When it was first published, the book gave many their first real understanding of the exiled political body that was to occupy acres of contemporary political space. An updated version was recently republished by Penguin under a new title, 100 Years of Struggle: Mandela’s ANC.
Holland published several other books, including a brilliant account of African traditional beliefs, including ancestor worship and witchcraft, titled African Magic. She was working when she died on a new book on universal racism, with the almost inevitable provisional title of I’m not a Racist, but …
I intended discussing her new book with her during a planned month-long stay at her Johannesburg home from early September. She was helping me research a new book of my own and had sent messages of encouragement about our mutual plans. Everything came to a halt when her body was found swinging from a rope slung over the branch of a tree in her garden. An autopsy is being performed and her funeral will be held on Saturday. An early police opinion is that she took her own life, but her friends do not rule out murder because she had given no indications of distress or depression.
However, she had told me of two hold-ups by gunmen outside her home. In the first a gun was held to her head. She was forced into a bathroom and locked in while the young black men looted her house. In the second, she was held up at gunpoint in her car and forced to drive into Soweto to access money from a cash point with her debit card. She was forced out of the car and the gunmen drove off with it, leaving her stranded in the township.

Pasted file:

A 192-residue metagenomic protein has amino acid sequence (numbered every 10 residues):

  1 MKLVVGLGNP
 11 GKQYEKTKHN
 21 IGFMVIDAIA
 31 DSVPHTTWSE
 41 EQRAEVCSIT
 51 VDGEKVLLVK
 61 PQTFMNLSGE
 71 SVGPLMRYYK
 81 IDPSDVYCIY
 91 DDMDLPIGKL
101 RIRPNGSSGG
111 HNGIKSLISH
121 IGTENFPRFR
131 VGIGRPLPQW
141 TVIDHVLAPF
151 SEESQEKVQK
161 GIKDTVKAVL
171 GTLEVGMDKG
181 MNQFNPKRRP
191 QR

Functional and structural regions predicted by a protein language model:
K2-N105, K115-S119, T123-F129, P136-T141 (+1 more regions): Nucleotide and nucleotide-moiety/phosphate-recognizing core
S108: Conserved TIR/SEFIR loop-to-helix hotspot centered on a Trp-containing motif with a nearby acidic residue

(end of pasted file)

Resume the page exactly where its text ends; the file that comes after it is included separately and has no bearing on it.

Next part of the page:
Such traumatic happenings are increasingly common in an ever-more corrupt post-Nelson Mandela South Africa. When asked if she was disappointed about how things have turned out in the Rainbow Nation, given the bright promise of majority rule, Holland replied: “Well, yes. But it could have come out so much worse after all.”
Heidi is survived by her mother, her two sons – Jonah, an international television reporter, and Nick, a sports scientist – her daughter-in-law Nicky, grandson Hugo and her first husband. Her second husband, a distinguished surgeon, died in a car crash and she never remarried.